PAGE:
If there’s one thing I’ve learned from ultrarunning, it’s that the tough times don’t last. You may feel like you need to curl up on the side of the trail and die a slow and painful death, but usually when you crest the hill or take in some calories, your brain realizes everything is cool and you continue on like nothing ever happened. I’ve never had to deal with that feeling during a road marathon until now.
It was warm, but not excessively so like 2012. There was a slight breeze, but not the hurricane headwinds like 2015. I had a sound plan for my pacing and nutrition. My training went well and all signs pointed to a sub-3:00 marathon. I had gotten a note of encouragement the day before from a friend that read “This is your day” and I really, truly believed it was: my comeback Boston; the year my race time matched up with my training and potential. I was prepared to race, and just needed all the little things to fall into place.
Well, as you can guess those things did not fall into place and were in fact scattered all over the road like my dog got ahold of them when I wasn’t looking. I felt off from the beginning, through the first few crowded miles, never able to settle into the zone. I hit the half in 1:29, right on pace for my sub-3:00 goal. But I knew my effort level was too high. The miles weren’t clicking like they should have been, but I kept pressing. By mile 10 I had stopped sweating, my face was crusted with salt, and I was getting occasional chills (uh oh). The heat was getting to me, and I was just. So. Thirsty. I began taking in a lot more water and gatorade than I would on a normal day. And naturally, my stomach got crampy and sloshy. Perfect. The small hills started to feel tougher, and it took longer and longer for my legs to recover on the downhills.
Then a tough time hit. I mean REALLY tough. So tough that I found myself actually hoping I would pass out so I could have an excuse to stop moving. And that tough time lasted from mile 16 to mile 26.2. It was just like the worst anxiety dream I routinely have about my races: I am trying so desperately hard to run but it’s like my legs are in quicksand and all I can do is watch people fly by. I walked a lot those last 10 miles, sometimes on the verge of sitting down on the side of the road to cry. But I kept forcing myself to look at the crowds. Those drunk college kids (god bless ‘em) would look me right in the eyes and scream “COME ON! YOU GOT THIS! RUN!” and I couldn’t let them down so I would force a few sloppy strides before the pain in my quads took over and slowed me to a crawl again. And speaking of my quads, I have run two 50 mile races, both with over 9,000 feet of descent, and my quads felt infinitely better after those runs than they did in the latter miles of Boston. What the hell?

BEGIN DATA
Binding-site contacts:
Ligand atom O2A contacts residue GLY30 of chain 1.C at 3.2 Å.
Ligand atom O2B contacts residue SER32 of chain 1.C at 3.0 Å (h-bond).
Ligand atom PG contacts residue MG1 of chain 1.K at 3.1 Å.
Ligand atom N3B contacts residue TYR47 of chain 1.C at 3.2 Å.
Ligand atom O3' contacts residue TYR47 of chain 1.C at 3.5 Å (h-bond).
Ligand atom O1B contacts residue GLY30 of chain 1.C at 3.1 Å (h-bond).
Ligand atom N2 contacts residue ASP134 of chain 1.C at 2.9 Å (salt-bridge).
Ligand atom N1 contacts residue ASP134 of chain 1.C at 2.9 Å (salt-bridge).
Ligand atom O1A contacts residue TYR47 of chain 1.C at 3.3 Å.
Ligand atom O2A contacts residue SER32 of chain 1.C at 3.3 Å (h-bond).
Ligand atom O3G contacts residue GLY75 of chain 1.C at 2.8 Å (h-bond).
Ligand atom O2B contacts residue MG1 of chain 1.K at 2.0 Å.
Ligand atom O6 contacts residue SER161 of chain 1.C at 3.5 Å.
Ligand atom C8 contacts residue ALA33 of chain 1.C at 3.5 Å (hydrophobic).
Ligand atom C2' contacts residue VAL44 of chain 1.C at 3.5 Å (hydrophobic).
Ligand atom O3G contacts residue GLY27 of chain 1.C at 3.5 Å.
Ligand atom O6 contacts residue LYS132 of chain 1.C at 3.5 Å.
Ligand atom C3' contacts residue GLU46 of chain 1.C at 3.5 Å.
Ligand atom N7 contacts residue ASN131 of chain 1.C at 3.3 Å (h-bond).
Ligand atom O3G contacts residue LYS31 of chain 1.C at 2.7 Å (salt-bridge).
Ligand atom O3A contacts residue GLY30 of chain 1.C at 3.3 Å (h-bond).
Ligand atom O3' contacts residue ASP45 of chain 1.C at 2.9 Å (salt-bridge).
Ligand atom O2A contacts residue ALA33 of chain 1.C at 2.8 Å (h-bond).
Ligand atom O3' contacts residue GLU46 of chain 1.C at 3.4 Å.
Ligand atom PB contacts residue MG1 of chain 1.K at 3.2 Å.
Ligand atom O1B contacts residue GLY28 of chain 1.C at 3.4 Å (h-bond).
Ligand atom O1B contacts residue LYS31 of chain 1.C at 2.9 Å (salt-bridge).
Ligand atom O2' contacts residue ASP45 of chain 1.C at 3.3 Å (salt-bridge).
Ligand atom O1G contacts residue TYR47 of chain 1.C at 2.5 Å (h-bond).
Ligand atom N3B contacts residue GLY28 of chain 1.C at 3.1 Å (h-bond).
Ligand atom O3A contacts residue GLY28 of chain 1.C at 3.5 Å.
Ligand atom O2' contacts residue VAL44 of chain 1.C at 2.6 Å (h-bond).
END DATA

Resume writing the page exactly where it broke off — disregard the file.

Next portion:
Those last few miles were some of the hardest I’ve ever run. At some point I realized my time goals were completely out of reach, so to salvage my race I tried my best to enjoy the experience. I ran along the edge of the road, high fiving kids, cheering back, trying to smile. I took a freeze pop (best thing ever) and an orange slice (not so great, it turns out) from some young kids. At mile 25 I saw my sister in the crowd, made a bee-line over to her, and gave her a big hug. “I feel so awful!” “Noooo, you look great!” “You’re lying, but okay!”